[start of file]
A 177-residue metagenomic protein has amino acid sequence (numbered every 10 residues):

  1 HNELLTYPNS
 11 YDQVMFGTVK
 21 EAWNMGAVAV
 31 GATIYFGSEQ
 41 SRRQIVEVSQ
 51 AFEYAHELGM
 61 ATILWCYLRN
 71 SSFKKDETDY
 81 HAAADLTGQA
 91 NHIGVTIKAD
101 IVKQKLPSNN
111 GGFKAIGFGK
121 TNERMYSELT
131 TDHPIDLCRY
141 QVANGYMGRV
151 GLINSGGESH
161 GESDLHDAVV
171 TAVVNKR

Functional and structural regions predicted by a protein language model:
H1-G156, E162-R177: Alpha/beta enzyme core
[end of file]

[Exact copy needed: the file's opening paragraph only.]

A 177-residue metagenomic protein has amino acid sequence (numbered every 10 residues):